a sign detection light source for projecting light onto the dynamic object; and
a position detection unit for detecting a position of the light that has been reflected from the dynamic object.
4. The dynamic configuration measurement device according to claim 1 wherein the sign determination unit further comprises:
an image forming unit for forming an object image from the object light and for forming a reference image from the reference light; and
a position detection unit for detecting a position of the object image and the reference image.
5. The dynamic configuration measurement device according to claim 4 wherein the image forming unit further comprises an optical system for forming a first shape for the object image and a second image for the reference image.
6. The dynamic configuration measurement device according to claim 5 wherein the position detection unit further comprises an image recognition unit for distinguishing the first shape from the second shape.
7. The dynamic configuration measurement device according to claim 1 wherein the pulse light source generates the pulsed light having a short interference distance, claim 1 further comprises a position detection unit for determining a distance with respect to an optical path of the object light based upon an amplitude spectrum of the interference stripes.
8. A dynamic configuration measurement device, comprising:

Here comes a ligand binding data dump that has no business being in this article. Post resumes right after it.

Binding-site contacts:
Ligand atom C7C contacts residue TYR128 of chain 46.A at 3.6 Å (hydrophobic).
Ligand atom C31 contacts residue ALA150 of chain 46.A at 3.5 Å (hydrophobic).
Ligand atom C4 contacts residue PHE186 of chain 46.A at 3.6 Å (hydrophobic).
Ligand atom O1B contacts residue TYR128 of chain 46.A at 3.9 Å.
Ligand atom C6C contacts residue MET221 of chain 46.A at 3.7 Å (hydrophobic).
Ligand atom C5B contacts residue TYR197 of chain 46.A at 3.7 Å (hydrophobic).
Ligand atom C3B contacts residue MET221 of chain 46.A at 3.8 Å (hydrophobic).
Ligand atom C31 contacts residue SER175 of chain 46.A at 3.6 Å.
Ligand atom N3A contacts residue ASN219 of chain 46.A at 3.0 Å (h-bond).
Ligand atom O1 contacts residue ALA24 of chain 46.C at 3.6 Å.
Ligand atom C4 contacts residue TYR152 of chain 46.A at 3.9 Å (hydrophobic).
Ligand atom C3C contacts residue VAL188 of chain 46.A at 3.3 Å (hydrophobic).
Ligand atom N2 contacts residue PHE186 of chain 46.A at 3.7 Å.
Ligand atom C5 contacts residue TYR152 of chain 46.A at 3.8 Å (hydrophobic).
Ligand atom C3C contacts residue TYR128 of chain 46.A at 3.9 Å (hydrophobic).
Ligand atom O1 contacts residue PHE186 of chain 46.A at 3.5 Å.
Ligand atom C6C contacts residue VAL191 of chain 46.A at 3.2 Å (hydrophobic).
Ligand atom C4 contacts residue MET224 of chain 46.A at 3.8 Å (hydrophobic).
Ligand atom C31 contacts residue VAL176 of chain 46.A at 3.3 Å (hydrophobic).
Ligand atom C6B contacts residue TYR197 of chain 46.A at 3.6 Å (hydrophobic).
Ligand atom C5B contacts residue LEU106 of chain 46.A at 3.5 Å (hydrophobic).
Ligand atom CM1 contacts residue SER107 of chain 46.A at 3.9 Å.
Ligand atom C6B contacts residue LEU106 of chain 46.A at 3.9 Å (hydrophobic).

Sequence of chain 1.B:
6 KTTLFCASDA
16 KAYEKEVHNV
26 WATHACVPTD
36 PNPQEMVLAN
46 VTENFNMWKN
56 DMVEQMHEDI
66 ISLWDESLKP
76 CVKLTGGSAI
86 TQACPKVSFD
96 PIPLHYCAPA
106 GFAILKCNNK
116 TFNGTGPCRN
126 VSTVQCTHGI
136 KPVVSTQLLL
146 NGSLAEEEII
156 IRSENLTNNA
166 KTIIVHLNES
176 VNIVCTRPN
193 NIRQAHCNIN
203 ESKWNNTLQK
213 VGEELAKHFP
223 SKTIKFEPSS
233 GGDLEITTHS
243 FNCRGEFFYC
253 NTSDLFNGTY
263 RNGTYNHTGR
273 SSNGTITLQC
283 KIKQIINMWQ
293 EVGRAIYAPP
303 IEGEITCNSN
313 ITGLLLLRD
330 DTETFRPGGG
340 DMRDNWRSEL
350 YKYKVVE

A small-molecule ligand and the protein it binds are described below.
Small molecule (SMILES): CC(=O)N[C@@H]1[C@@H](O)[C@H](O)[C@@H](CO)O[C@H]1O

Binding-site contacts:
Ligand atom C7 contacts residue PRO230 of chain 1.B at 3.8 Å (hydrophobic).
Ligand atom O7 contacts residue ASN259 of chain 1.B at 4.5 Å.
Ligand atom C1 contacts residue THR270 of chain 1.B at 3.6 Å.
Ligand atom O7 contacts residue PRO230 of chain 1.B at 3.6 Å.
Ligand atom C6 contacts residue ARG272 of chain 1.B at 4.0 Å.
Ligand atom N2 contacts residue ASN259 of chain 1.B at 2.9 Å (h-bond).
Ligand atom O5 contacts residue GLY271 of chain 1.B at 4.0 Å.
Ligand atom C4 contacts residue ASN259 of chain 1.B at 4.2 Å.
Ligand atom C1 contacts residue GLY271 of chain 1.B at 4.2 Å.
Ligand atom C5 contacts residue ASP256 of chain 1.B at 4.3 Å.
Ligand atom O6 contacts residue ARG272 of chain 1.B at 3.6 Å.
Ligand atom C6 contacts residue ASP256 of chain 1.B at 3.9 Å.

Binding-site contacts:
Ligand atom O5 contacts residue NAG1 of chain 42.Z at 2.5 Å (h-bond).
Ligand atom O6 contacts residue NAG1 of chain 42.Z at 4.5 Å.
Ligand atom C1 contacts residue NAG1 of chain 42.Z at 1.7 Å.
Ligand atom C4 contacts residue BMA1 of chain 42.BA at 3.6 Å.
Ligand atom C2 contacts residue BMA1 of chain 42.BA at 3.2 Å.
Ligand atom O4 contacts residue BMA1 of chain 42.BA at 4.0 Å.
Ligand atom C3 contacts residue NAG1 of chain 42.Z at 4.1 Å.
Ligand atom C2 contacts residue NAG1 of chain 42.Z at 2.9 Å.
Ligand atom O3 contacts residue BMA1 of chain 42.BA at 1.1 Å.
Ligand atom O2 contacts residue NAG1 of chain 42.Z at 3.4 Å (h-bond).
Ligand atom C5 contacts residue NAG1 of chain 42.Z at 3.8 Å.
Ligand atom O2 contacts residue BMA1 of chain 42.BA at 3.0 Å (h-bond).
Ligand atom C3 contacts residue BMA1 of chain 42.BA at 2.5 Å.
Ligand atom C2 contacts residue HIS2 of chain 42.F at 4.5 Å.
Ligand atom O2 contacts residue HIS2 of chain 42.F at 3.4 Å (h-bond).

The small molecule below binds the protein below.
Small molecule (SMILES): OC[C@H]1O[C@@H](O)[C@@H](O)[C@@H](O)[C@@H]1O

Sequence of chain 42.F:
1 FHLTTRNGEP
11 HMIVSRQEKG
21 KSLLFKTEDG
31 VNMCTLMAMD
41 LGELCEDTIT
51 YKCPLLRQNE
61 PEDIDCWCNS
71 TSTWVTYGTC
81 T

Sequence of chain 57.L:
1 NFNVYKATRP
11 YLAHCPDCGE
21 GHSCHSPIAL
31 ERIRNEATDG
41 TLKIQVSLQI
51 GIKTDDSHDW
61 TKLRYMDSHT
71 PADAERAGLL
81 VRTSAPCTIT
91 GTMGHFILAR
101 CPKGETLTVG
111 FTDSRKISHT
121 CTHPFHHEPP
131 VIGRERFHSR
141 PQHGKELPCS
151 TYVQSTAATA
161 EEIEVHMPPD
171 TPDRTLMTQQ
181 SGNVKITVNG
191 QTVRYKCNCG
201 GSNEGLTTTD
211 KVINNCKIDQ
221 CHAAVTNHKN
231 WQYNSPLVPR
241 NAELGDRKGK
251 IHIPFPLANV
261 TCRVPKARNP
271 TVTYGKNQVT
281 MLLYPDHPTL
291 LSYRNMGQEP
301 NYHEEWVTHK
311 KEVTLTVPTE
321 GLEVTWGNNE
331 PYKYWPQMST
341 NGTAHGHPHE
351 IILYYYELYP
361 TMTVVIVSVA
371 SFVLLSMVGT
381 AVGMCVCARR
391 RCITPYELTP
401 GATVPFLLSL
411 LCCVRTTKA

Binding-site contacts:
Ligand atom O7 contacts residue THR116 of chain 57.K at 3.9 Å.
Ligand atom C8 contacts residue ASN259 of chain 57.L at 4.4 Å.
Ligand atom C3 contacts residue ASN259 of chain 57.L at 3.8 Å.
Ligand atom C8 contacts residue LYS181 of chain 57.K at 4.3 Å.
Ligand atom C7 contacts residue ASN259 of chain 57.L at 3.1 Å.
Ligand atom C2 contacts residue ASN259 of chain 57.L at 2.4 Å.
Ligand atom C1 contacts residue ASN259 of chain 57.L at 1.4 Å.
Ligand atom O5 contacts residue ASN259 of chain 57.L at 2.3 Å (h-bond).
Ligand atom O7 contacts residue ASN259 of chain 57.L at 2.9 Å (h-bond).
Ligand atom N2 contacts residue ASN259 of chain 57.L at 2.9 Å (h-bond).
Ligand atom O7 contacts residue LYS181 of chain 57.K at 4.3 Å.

a light source for generating light to be emitted on an optical path;
an optical divider located on the optical path for dividing the pulsed light, a part of the pulsed light being divided by the optical divider and being projected onto a dynamic object in movement, the projected light being reflected as an object light, the rest of the pulsed light being divided by the optical divider as a reference light, the object light and the reference light being interfered with each other to generate interference stripes;
an interference stripe receiving unit for receiving the interference stripes for a sufficiently short period of time relative to the movement of the dynamic object; and
a sign determination unit for analyzing the interference stripes to detect a sign of a peak frequency in a power spectrum of the interference stripes according to a sign determination timing.
9. A dynamic configuration measurement device, comprising:
a light source for generating light to be emitted on an optical path;